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Feature Review: Stew & the Negro Problem, Making It

Stew & the Negro Problem
Making It
[Tight Natural Productions (2011)]

For nearly 15 years, singer-songwriter Stew and bassist/arranger/composer Heidi Rodewald were a couple as well as musical partners in two groups—the Negro Problem and Stew. After the pair’s successful collaboration on the Tony winning musical Passing Strange, their personal relationship started to unravel, and Making It is somewhat of their version of Rumours, dealing humorously, angrily, sadly, and ultimately optimistically with their romantic separation and its aftermath.

Like the pair’s previous collaborations, Making It is loaded with intelligent and richly textured songs that incorporate influences including classic rock, R&B, jazz, show tunes. The disc opens, in theatrical fashion, with the title tune, a powerful instrumental overture that is all throbbing bass, swirling B-3 organ, and punchy horns. “Pretend” focuses on the powerful emotional charge that can be linked with an innocuous pop song. Starting as late night jazz, the tune builds to a big arena rock finish. The witty, operatic “Black Men Ski” chronicles the cultural divide African American Stew experienced when he took a vacation in Aspen. “Curse” deals with the sudden changes that occur when a romance suddenly deflates Stew and Heidi alternate singing the tune’s painfully ironic lyrics, which include these great lines:

You don’t need a new girlfriend, what you need is a nurse.
We won’t flag you a taxi, we’ll just hail you a hearse.
You think you’ll never find better than her, and since you won’t settle for worse,
still you want to converse without her being so terse,
tell her to put down her purse, ask her to lift the curse.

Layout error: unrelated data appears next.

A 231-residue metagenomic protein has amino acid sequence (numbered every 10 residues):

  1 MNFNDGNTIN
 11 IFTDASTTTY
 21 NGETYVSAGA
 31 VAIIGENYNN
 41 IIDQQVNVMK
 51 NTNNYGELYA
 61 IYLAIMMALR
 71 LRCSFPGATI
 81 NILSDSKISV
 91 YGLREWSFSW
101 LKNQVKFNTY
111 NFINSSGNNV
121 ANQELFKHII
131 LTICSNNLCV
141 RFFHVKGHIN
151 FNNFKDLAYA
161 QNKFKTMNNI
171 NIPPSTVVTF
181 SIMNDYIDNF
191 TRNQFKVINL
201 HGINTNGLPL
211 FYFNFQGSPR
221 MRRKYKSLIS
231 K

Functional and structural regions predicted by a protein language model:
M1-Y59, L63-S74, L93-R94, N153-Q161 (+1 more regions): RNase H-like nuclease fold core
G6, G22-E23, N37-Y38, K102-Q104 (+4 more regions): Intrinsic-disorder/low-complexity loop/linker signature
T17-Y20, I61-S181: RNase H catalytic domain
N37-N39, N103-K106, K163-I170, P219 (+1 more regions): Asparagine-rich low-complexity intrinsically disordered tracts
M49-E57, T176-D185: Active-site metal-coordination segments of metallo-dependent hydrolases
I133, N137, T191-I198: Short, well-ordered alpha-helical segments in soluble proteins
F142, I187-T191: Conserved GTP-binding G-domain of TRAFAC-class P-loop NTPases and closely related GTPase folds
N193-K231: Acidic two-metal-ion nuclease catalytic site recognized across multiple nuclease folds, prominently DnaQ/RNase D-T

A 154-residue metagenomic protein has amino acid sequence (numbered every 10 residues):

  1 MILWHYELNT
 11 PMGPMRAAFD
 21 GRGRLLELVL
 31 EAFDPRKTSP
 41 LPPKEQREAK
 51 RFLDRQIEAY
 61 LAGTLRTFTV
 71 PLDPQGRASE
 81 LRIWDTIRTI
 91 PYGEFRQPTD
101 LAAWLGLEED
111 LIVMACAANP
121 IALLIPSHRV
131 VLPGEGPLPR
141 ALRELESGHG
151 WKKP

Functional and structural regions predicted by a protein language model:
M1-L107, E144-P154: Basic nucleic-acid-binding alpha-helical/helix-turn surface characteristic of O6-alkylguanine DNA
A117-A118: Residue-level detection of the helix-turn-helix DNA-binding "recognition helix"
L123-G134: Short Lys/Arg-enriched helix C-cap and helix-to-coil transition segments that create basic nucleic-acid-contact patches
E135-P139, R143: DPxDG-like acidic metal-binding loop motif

The punk rock vehicle “Speed” explores the allure and the deceptions of amphetamines, culminating in some ferocious free-blown sax. Rodewald sings the lazy, ruminative pop tune “Love is a Cult.” “Tomorrow Gone” skips along with a slow reggae beat, whimsical clarinet and looping guitars that bely the sadness of future plans suddenly evaporating. Another big production number, “Leave Believe,” deals with the emotional landscapes that lead up to a breakup. The disc’s requiem is “Treat Right,” which lays the generous ground rules for the pair’s transition from love affair to a purely professional relationship.

Because Stew and Heidi’s music doesn’t fit readily into categories, they have not always enjoyed the success in the recording arena that was afforded Passing Strange in the theatrical world. Hopefully this smart, finely crafted, and emotionally challenging disc will change that. Highly recommended.

—Micheal Parrish (San Jose, CA)

One comment on “Feature Review: Stew & the Negro Problem, Making It

  1. If not for a Reel Music series at the Portland Art Museum screening movies elating to the making of music, I would not have seen Stew & Heidi Roedewald (of The Negro Problem)
    in PASSING STRANGE. The movie was a Spike Lee dozen camera array of the Broadway
    production of this moving autobiographical play about Stew’s life growing up in fairly assimilated South Central L.A. to a standard if African-American working Mom, as contrasted with the worlds Stew has had to be PASSING STRANGE (as some honorary non-minority outsider) through. Like the years in Germany where early Negro Problem musical stage productions were part of the experimental avant garde Euro underground art scene. Rent or buy the video. Spike Lee’s visual take on the stage play and Stew & Heidi’s & the passionate cast’s performances in very engaging and emotionally challenging material is unlike anything on cable, the silver screen or the shelf at the video rental shop. Thanks for paying attention and calling attention to this new audio release of The Negro Problem’s work as a band.

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